Webcam experiment: dynamic pseudo-3D modelling

This is an extension of a little app I made around a year ago, which coloured and filled boxes with hex values based on the sampled colours of an image. Like this!:

That, however, was inspired bybased on … blatantly copied from some images by the hugely talented Luigi De Aloisio.

In the name of originality, and boredom, I more recently hooked the same function up to the Camera class, and updated the grid every frame. Useful if you need to know precisely what web colours your face is made up of, but the whole challenge with the original app was finding a good source image that would remain discernible once grid-ified, so most of the time you’re stuck with meaningless coloured blocks. (As a lifelong fan of Sesame Street, that was enough for me, but I’m trying to make a career out of this stuff.)

Removing the text and squarin’ up the rectangles, you effectively get an over-pixelated form of the video feed – just like having a webcam from the 90s! I thought it might be interesting to dynamically update the z-axis position of each cell, and overall brightness seemed to be the most sensible property to sample. It looks like this:

So, to recap what’s happening: per frame, the feed from the camera is sampled at regular intervals, across a grid of specified resolution, to capture the pixel colour at each point (I couldn’t afford the overhead of averaging across each blocks’ area). On the first pass, for each cell, a Shape object is created, filled with a square, and added to the grid array. On subsequent passes, each Shape object’s colorTransform property is set to the sampled pixel colour (computationally preferable to clearing and redrawing the square, but not hugely). The R, G and B values composing the cell colour are then averaged and normalised, before being used to move the cell backwards along the z-axis by an amount proportional to its darkness. (Because darker things are further away, sometimes, maybe…? It more or less works for the shadowy areas in faces anyway.)

The squares look ok, but with the grid floating in 3D space, I thought it might look cooler to use solid blocks instead. Unfortunately your CPU will not find it cooler. Quite the opposite; performance isn’t great with this one:

The code differences here involved replacing each Shape object with a Sprite (in order to contain the multiple cube sides), and the four extra panels were drawn and rotated into position. Side colours were varied to make the blocks appear shaded, and on updating the colorTransform property, the three channel multipliers were each set to 0.6, in order to avoid washing the shading out altogether.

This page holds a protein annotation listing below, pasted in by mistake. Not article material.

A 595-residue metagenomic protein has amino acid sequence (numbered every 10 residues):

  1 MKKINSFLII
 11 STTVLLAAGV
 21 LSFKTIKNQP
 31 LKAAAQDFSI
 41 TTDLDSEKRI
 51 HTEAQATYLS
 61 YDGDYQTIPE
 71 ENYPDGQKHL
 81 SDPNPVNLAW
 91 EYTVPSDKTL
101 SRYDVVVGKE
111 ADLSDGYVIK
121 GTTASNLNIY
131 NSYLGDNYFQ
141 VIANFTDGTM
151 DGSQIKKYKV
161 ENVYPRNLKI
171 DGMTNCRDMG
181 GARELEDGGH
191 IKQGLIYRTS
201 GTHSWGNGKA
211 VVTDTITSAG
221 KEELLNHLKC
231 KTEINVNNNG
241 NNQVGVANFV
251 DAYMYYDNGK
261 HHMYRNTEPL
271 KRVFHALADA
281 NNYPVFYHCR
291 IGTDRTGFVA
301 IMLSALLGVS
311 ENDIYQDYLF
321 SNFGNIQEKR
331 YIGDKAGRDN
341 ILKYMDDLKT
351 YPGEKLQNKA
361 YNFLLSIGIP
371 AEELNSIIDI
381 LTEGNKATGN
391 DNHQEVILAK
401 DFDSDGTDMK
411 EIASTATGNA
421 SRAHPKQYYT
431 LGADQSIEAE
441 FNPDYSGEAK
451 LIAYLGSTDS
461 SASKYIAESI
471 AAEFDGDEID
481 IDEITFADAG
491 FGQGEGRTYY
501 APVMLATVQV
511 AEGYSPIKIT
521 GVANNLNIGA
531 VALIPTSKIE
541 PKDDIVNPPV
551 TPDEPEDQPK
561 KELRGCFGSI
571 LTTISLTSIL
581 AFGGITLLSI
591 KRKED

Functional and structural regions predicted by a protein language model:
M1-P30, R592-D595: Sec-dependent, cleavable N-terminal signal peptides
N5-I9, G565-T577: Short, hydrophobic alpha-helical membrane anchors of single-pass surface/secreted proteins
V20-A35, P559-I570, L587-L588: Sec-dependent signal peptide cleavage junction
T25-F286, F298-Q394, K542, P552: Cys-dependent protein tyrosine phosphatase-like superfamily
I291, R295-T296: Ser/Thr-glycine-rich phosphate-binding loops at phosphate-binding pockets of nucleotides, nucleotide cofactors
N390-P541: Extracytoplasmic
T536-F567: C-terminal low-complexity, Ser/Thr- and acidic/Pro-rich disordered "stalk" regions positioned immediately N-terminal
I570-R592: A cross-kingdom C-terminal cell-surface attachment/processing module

Next steps? As I’m yet to identify a practical application for all this, there’s little need to have it running in a browser or on Flash at all, so I may take a crack at porting it to Processing or C++ with OpenGL, for the perfomance gain. It might be nice to see it draw one box per pixel, or to to use the brightness to set the Z co-ordinate of vertices rather than faces, and then stretch the video over a surface. A plain ol’ wireframe mesh might look nice too.

Any feedback on performance would be great.

Edit: Source code uploaded to my github repository here.

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  1. Allen Alvarez 2010.01.10 3:02am

    Hello Adam, my name is Allen. I’m from Mexico City and I study Phyisics in UNAM. I really find your flatCell and cubeCell examples very use useful for a project I need to run for my thermo course. It is possible to buy your codes?

    Very interesting stuff!

  2. Adam 2010.01.14 2:43am

    Hi Allen! I appreciate the interest, and have emailed the code for both variants of the experiment to the address you commented with. Looking forward to seeing what you come up with. =)

  3. Ryan 2012.07.25 11:01pm

    Very cool stuff. I’d like to tinker with your code a bit too, if you care to share.

  4. Adam 2012.08.07 9:08pm

    Hey, thanks for your comment. I’ve just added a link to the source code in the article above – hope it’s of some use to you!

  5. Andreia Gil 2016.11.16 1:31pm

    Hi Adam!
    I found your experiment very cool!
    I´m a visual/digital artist, and I thought that maybe I could make some very nice things with my images (like the first image example).Do you mind if I use it?
    If I make something to be seen or publish I will credit you, of course.
    : ) Thanks

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I'm Adam Vernon: front-end developer, free-time photographer, small-hours musician and general-purpose humanoid.